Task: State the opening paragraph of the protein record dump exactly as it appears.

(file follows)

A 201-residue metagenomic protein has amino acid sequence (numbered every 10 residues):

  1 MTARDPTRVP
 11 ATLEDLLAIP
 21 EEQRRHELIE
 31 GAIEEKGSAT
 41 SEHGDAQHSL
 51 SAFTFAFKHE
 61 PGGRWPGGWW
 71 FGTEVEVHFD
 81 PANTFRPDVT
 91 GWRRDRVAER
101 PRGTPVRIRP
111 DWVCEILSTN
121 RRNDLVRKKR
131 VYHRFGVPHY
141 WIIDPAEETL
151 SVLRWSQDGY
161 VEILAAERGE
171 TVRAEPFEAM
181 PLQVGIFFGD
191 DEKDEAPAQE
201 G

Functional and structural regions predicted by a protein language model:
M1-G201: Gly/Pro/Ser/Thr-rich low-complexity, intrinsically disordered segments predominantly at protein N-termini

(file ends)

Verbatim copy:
A 201-residue metagenomic protein has amino acid sequence (numbered every 10 residues):